It is a concern to know that the cost of retrieving the gold ore from deep below the surface of ground, bring the ore body and waste materials to the surface, crush and mill the material to a fine slurry in order to recover the gold. These costs (at a guess) amount to 70 to 80% of the overall mining costs, taking into account labour, energy, machinery and equipment etc.
The “Carbon In Leach” (CIL) production process is where the slurry is treated to recover the gold and other metals. The basic production process is as follows:
Lime is added to the slurry to raise the pH to a value of ± 10.5pH.
Oxygen is sparged/infused into the slurry to increase the dissolved oxygen (DO) level, this also increase the Redox value of the slurry allowing oxidisation to take place.
Cyanide is then added to chemically react with the gold.
Activated carbon is used to absorb the now cyanide/gold solution from the slurry.
The gold enriched activated carbon is removed from the CIL process and chemically treated to remove/strip the gold/cyanide solution.
The stripped carbon is sent for regeneration and activation to be used again in the circuit.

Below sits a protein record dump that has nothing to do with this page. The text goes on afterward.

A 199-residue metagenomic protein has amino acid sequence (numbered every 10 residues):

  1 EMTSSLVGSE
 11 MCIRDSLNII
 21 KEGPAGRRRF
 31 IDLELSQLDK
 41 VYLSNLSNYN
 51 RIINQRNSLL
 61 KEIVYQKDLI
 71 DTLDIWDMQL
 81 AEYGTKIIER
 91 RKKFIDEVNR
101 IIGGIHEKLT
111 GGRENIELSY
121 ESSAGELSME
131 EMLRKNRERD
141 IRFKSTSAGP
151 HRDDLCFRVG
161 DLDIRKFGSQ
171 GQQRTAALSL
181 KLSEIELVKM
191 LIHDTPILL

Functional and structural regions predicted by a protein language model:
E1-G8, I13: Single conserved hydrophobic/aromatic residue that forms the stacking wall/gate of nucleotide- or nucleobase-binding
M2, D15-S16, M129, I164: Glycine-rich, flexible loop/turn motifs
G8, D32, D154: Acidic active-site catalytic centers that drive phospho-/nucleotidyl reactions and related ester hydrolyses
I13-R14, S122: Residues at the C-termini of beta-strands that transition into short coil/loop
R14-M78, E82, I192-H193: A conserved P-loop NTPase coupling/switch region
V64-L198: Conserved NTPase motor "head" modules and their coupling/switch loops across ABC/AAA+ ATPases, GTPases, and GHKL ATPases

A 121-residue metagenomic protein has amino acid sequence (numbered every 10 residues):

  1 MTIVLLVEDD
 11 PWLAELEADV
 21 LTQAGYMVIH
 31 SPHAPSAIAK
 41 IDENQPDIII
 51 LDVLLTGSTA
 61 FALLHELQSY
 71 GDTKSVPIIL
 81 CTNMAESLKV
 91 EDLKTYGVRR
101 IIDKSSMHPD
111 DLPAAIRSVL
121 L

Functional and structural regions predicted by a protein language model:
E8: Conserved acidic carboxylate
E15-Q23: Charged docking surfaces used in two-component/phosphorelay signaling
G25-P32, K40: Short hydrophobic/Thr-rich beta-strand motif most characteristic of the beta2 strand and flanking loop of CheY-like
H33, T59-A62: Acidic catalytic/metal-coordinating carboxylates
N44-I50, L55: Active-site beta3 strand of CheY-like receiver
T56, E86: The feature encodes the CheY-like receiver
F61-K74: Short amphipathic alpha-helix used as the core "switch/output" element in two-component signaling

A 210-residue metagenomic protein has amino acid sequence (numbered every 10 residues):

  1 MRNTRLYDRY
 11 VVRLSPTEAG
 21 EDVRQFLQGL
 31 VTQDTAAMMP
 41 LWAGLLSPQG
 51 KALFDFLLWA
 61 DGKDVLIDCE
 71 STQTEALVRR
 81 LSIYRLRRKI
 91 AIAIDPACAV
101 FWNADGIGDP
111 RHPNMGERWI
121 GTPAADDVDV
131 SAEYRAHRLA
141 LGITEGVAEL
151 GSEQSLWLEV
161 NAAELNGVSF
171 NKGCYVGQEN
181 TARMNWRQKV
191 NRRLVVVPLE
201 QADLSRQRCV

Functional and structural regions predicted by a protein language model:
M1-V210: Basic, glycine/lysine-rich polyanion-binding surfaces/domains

The gold solution is passed through an electrolysis process that removes the gold, the resulting gold plated are smelted to produce a raw gold bar that is sent to a refinery for further refining.
The CIL process is therefore the heart of the gold mining operation and needs to be constantly monitored in order to maintain precise control of the pH, DO, Redox, density, cyanide concentration and temperature in order to recover the maximum residual gold within the slurry.
Given today’s developments with smartphones and tablets, along with the ability to be able to access the internet from virtually anywhere in the world, Opto Controls (Pty) Ltd has developed a real-time graphical interface to the CIL production process with real-time and historic super-trends of the process, configurable SMS and e-mail alarms and a production reporting database. This allows metallurgists the ability to view the CIL process in real-time and immediately respond to any imbalance in the process. The maintenance crew can respond to configured alarms such as blockages, low or high pressures, power trip conditions, etc while management will have the ability to query any lack of response to any configured alarm condition. Operators can identify problematic areas and view any fault at its actual location in the plant while being able to witness and verify the repair and clearance of the fault at the same time.